Category Archive: Michigan Landscapes

  1. Fishtown

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    Fishtown, in Leland Michigan, is a remnant and reminder of the commercial fishing industry that once thrived in northern Michigan. Early in the last century, is was a bustling port filled with fish boats, shanties and smokehouses. Though a few commercial fishers remain, these days it bustles with tourists drawn to the picturesque setting and the galleries, shops, and boutiques that have moved into the historic district. It is also the launching site for day-trippers and backpackers headed to the Manitou Islands just off shore.

    Because its a popular tourist destination, I had to wait until the season was over to take this crowd-free photo. It was late October and the afternoon sun cast strong light on the north shore while creating deep shadows on the other side of the Leland River. I knew it would take some work to tame the strong contrast in the scene.

    Here is a view of what the untouched raw image looked like:

    Fishtown Raw File

    As you can see the shadows are really too dark to make a pleasing print. So I opened the image in Adobe Camera Raw and made some rather strong adjustments. You can see what I did in the image below. You can also click on it to see a larger version.

    Fishtown Hightlight and Shadows adjustment

    First, to tame the bright highlights in the image I dragged the Highlight slider all the way to the left to -100. This darkened the sky a bit and brought out more details in the brighter portions of the image. I then brought detail out of the shadows by moving the Shadow slider all the way to the right to +100. Finally I brought up the exposure just a bit to restore the sky to it’s original tone.

    As I expected, making such profound adjustments to the Shadows and Highlights sliders reduced the contrast a great deal, to the point that the image appeared a little dull. To reintroduce some contrast without loosing the detail I was trying to reveal, I made more modest adjustments to the Whites and Blacks sliders. If you hold to the Alt key while you move these sliders you’ll see the image in the highlight and shadow warning modes. When adjusting the Whites slider with the Alt key depressed, I moved the slider just to the point that the white highlight warnings began to show. I then adjusted the Blacks slider with the Alt key depressed just to the point that the shadow warnings began to show. This procedure made sure the image contained a full range of tones from black to white and improved the overall contrast.

    Finally, to punch up the mid-tone contrast I adjusted the Clarify slider. I don’t use this slider often, and rarely use more than +25. But because I’d made such profound adjustment to the Highlights and Shadows slider, I found I could crank Clarify up to 100 as well. Here is the final version as seen in Adobe Camera Raw.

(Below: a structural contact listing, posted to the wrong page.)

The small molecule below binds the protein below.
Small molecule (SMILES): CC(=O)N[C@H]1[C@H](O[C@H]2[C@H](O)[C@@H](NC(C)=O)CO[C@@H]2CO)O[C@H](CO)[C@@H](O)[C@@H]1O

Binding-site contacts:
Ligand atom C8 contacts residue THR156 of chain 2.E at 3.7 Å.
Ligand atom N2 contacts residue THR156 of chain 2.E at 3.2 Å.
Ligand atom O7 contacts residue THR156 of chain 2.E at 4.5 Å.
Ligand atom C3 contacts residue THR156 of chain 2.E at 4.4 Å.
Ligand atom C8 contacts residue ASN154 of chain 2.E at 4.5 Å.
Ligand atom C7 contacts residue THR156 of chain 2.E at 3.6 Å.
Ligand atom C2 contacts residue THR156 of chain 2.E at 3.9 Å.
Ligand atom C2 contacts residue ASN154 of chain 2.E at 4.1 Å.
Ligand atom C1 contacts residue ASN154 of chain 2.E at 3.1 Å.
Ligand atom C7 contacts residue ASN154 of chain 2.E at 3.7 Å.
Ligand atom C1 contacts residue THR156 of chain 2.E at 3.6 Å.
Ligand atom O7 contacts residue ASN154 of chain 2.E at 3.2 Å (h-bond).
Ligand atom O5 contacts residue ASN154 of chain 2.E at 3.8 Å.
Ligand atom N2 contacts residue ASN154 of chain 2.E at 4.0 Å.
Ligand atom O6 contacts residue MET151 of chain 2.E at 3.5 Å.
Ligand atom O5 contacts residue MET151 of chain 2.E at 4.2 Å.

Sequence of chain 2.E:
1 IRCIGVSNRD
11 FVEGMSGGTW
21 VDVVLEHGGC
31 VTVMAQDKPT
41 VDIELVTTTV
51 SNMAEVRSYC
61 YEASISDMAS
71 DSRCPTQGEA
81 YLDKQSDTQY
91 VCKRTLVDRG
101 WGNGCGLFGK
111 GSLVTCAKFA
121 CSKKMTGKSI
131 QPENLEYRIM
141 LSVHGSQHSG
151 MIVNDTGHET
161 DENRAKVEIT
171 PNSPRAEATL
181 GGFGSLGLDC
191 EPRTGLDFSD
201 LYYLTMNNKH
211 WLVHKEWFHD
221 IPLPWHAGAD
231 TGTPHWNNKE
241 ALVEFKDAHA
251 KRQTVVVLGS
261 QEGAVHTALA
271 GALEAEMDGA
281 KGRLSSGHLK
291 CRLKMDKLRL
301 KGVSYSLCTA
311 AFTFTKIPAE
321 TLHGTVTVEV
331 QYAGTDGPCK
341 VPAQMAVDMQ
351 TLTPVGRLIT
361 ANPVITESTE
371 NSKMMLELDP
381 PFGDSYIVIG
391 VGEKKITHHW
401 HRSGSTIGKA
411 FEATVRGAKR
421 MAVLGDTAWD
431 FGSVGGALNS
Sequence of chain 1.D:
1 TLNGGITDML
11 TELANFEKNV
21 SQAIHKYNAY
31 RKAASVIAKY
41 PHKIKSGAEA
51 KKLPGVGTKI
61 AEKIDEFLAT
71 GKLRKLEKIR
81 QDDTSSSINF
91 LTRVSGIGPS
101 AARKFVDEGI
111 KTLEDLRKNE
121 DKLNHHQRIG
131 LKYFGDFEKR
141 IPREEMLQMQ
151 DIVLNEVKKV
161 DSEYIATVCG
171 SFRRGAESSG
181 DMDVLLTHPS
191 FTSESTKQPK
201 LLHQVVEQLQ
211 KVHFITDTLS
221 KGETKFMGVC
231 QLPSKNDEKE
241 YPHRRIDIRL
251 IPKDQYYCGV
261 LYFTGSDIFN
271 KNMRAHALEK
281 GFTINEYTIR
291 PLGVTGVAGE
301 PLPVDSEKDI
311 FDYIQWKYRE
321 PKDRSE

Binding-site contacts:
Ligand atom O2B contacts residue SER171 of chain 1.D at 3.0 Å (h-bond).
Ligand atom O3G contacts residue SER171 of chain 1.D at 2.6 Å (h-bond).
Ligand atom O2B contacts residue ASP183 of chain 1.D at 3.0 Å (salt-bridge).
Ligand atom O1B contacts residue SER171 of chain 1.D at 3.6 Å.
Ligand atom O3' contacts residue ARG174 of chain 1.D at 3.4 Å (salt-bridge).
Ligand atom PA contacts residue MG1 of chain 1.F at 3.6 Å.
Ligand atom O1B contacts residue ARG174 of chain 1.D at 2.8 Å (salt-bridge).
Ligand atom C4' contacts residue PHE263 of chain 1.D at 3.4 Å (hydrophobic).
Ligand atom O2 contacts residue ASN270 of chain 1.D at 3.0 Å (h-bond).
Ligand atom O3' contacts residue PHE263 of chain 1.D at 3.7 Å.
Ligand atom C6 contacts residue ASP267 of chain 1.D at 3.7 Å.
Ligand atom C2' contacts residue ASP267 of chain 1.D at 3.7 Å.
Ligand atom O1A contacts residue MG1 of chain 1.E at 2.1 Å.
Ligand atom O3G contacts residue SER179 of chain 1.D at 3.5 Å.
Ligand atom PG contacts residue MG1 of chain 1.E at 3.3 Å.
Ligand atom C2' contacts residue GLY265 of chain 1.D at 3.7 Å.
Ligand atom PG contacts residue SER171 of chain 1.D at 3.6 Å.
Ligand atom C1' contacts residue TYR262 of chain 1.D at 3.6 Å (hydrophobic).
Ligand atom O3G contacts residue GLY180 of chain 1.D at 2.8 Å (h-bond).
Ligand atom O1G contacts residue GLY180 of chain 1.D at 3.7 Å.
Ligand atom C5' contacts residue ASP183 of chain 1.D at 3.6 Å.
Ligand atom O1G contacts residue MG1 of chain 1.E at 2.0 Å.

2. Higgins Lake

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    Higgins Lake

    Now know as Higgins Lake, the native Ojibwe called it Majinabeesh–sparkling water. A fitting name for this large spring fed lake in Northern Michigan. Though it reaches depths of 135 feet, the south end of the lake has an extensive sand bank that suddenly drops off hundreds of feet from shore. I let my canoe drift in the gentle breeze while I captured shots of the dappled sunshine on the shallow sand bottom.

  3. St. Claire River Delta

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    St. Clair River delta

    Lake St. Clair is a large shallow lake mid-way between Lake Huron and Lake Erie just north of Detroit. Water from Lake Huron flows into lake St. Clair through the St. Clair River and on to Lake Erie through the Detroit River.

    The swift flowing St. Clair River empties into Lake Saint Clair through the largest fresh water river delta in the world. It is a vast marshy landscape unlike any in Michigan. I was so surprised on seeing it the first time that I almost felt I’d been transported to Chesapeake Bay.

    The best views of this unique landscape are to be found on Harsens Island, a horseshoe of high ground surrounding a marshy interior. A short ferry ride across the North Channel of the St. Clair river drops you at about the middle of the crescent. A road hugs the coast in both directions. What little development there is on the Island is clustered on the northeast near the ferry. There’s a decent restaurant in the old school house.

    The southwest half of the island is encompassed by the Saint Clair Flats State Wildlife Area. The photograph above is a view across the marsh and open water from the southern arm of the island.

  4. Fallasburg Covered Bridge

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    Back in the 1800’s, wood was the material choice for bridges in Michigan. Because wood didn’t stand up too well to the elements, covered bridges were the standard. My own town of Grand Rapids had several covered bridges spanning the Grand River.

    What must once have numbered in the hundreds, dwindled to a handful of remaining wooden covered bridges by the late 20th century. Most were simply replaced by modern structures spanning crucial traffic corridors. The few that remained were in lightly trafficked rural backwaters that unfortunately also left them exposed to vandals and arson. In my neck of the woods, the Ada covered bridge succumbed in 1979 (but was subsequently rebuilt), and more recently White’s covered bridge was completely destroyed. And they’re not immune to other forms of idiocy, such as when a cement truck driver crossed the Fallasburg covered bridge (pictured above) with a full load of concrete weighing over 30 tons–ten times the rated limit for the historic bridge.